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Sunday 20 August 2017
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April National Sales Results – Car Pro News

April National Sales Results – Car Pro News

General Motors and Ford Motor Co. posted U.S. sales declines for April while the pace of gains slowed at Chrysler Group. Meanwhile, Toyota generated another double-digit increase.

GM sales fell 8 percent and Ford was down 5 percent. It was the largest decline for each automaker since August 2010.

Chrysler’s 20 percent gain marked its smallest since July. Toyota’s 12 percent increase followed a 15 percent gain in March, signaling the automaker’s ongoing recovery from last year’s natural disasters in Asia.

Nissan Motor Co. said its April sales were flat, while deliveries at Volkswagen Group’s VW brand jumped 32 percent to 37,525.

Honda Motor Co. reported a 2 percent drop in sales, with the Honda division off 3 percent and Acura advancing 5 percent.

The Hyundai-Kia Group posted an April sales record, with combined volume up 1 percent to 109,814 units.

The results reflect an industry struggling to sustain the increases in previous Aprils as the market pulled out of recession. Sales rose 20 percent in April 2010 and 18 percent in April last year.

U.S. light vehicle sales are forecast to climb 1 percent to 1.16 million units in April, based on a survey of analysts by Bloomberg.

There were three fewer selling days last month compared with April 2011. GM said April marked just the second time in the last 10 years that there have been three fewer selling days compared with the previous-year period.

We expect gradual improvement in the economy going forward,” Don Johnson, head of U.S. sales operations for GM, said in a statement. “Over time, strength in the manufacturing sector and strong retail sales will lead to more job creation. That will help more consumers put the recession behind them.”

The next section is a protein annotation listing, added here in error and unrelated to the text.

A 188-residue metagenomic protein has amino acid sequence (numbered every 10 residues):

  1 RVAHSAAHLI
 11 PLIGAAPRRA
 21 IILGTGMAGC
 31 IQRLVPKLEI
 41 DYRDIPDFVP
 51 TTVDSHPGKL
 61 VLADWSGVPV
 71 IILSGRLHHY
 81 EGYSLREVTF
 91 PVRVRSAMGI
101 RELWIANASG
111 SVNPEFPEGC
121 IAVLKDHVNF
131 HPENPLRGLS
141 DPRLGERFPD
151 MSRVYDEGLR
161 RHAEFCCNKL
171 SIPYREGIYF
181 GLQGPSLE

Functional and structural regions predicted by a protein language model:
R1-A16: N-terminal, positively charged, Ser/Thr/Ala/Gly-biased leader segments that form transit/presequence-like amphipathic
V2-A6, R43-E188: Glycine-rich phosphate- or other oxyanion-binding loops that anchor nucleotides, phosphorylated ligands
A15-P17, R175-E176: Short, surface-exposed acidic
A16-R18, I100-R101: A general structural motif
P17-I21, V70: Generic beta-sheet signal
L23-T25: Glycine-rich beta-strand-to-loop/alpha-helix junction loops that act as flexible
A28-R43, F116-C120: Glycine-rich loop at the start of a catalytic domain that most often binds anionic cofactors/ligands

Toyota Motor Sales U.S.A. also came within 1,614 sales of outselling Ford in posting its sixth straight monthly increase.

GM said its sales fell to 213,387 units, with fleet volume down 25 percent. GMC was the only division to post higher sales last month.

Chevrolet deliveries fell 8 percent. Buick and Cadillac each dropped for the seventh straight month.
At Ford, sales dipped 5 percent, with demand off 13 percent at Lincoln and 5 percent at the Ford Division. Ford said its car sales dropped 11 percent, while demand for SUVs and pickups slipped 1 percent last month.

Chrysler said it sold 141,165 light vehicles last month, up from 117,225 units a year ago. Jeep and Ram truck brand sales rose 19 percent, while deliveries at the Chrysler brand jumped 56 percent.
It was the 25th consecutive month that Chrysler sales have increased.

In addition to new and refreshed models, Chrysler is offering some of the industry’s highest incentives. TrueCar.com estimates Chrysler’s discounts averaged $3,071 per vehicle last month, down 6 percent from March but up 10 percent from April 2011.

Across the industry, incentives averaged $2,446 per vehicle last month, down 5 percent from March but up 6 percent from a year ago, TrueCar said.

The BMW Group posted a 6 percent increase in sales last month, with the BMW brand up 12 percent, but Mini volume dropped 11 percent.

Volvo said its sales dropped 24 percent last month to 4,848 units, with 2012 volume now down 3 percent.

At Jaguar-Land Rover, April sales rose 3 percent, and VW Group’s Audi brand reported a 15 percent increase in deliveries last month.

Toyota’s Prius hybrid line generated sales of 25,168 units — an April record and up 127 percent compared with the same period last year.

At Ford, demand for vehicles equipped with EcoBoost engines jumped 77 percent in April. Ford said it will add a third production shift at a Cleveland engine plant beginning Monday to increase output of 3.5-liter V-6 engines with EcoBoost.

Cars are expected to account for 55 percent of industry light vehicle sales in April, up from 54 percent in March and 49 percent over the past two years.

Automakers started April with car inventories that were below normal — a 44-day supply, while truck supplies stood at a 66-day supply.

Easing credit terms, pent-up demand and a steady, though bumpy, recovery in the U.S. economy is giving a lift to new car and truck sales.




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